Nine Pieces of Advice for Women in Nontraditional Jobs.

Feature story and photos by Heather Hay

International Women’s Month may be winding down, but CNM’s lecture on Women in Nontraditional Jobs performed at the Montoya campus has provided students with lots of concrete advice for women entering the work force.

Here are nine pieces of advice from Police Captain Andrea Taylor, Fire Department Captain of the Arson Investigation Division Jackie Lance-White, and engineer and part time CNM instructor Srividya Iyer.

City Fire Department Drivers Erin Brandow and Jesse Davis were on available at the Montoya H building to answer students’ questions about getting a job.  Brandow said the CNM Fire science program is a good way to prepare yourself for becoming familiar with the equipment and concepts of fire fighting.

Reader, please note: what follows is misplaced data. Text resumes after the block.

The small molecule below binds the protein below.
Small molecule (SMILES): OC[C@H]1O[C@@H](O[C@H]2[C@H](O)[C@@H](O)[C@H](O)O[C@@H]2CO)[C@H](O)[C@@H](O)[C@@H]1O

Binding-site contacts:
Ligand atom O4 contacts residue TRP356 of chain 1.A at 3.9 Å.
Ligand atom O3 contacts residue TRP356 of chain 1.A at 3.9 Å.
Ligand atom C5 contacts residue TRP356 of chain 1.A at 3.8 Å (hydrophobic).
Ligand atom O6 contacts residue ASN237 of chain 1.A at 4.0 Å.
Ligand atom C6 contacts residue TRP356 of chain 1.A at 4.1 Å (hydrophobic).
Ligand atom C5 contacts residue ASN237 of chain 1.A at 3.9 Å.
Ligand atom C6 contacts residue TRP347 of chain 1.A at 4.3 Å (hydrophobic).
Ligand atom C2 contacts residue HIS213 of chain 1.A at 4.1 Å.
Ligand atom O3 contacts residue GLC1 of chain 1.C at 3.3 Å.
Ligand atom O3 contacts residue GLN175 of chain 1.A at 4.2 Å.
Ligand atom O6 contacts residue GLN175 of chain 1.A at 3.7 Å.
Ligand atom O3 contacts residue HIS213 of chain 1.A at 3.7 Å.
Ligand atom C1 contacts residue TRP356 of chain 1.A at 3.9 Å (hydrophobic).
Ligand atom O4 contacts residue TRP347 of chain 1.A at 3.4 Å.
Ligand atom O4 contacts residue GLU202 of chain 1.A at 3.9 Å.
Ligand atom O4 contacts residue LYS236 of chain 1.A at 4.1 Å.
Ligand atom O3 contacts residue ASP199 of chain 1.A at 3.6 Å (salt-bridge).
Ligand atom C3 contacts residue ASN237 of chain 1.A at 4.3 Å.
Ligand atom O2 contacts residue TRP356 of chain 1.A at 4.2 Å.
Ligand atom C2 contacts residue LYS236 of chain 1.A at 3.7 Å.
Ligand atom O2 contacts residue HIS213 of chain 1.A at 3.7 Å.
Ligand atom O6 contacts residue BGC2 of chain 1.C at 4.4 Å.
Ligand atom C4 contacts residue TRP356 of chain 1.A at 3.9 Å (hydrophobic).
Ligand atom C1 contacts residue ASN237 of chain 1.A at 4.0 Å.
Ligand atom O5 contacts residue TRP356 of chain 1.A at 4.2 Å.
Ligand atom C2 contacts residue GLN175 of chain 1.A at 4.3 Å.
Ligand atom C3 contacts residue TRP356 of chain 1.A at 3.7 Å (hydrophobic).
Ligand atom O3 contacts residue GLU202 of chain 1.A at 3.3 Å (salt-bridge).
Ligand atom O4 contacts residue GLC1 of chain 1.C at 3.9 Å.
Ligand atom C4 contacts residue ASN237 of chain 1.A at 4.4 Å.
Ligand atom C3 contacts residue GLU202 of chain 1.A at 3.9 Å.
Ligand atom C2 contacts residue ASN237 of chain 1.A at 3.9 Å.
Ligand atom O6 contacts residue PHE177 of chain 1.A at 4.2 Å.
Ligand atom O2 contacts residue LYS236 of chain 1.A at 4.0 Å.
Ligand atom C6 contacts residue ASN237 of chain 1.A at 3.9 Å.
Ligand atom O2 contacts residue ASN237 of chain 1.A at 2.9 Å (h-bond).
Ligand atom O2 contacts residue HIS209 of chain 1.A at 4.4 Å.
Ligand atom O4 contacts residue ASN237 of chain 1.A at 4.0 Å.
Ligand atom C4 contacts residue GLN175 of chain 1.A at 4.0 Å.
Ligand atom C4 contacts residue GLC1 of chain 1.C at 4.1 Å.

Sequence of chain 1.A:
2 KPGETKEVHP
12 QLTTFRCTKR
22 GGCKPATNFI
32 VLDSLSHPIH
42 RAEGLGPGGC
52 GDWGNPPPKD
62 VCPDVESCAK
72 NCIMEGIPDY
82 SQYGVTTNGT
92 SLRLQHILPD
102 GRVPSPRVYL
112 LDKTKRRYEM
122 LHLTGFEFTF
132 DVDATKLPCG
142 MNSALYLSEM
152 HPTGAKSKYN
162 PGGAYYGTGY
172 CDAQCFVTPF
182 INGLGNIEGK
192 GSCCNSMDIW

1. You’re going to have to prove yourself.

Iyer said that she still has to remind men in her field that “women can do math” so remind them that you have the same experience and education as them and that yes, women are also good at math.  She said that a lot of girls grow up with society giving them a subtle put down in school that you are not smart enough to do math and science.

Iyer said she had worked with four women engineers out of 300 at Motorola in her department and there has been no increase in women engineers lately.  She said you have to prove yourself and work twice as hard.  “There is a lot of attrition.  Right off the bat there are subtle put downs that you are a woman and you cannot do it.”

She also recommends letting your hard work speak for itself.  She said “The most competent people I work with never brag about what they do.”

Taylor said the academy was hard but standards are the same for women and men so she was encouraged by her other students.  Her captain really wanted her to succeed and out of the five women in her class she was the only one left.  Currently, she said there are only about 10% women in her department and out of 320 sworn in, they have about 30.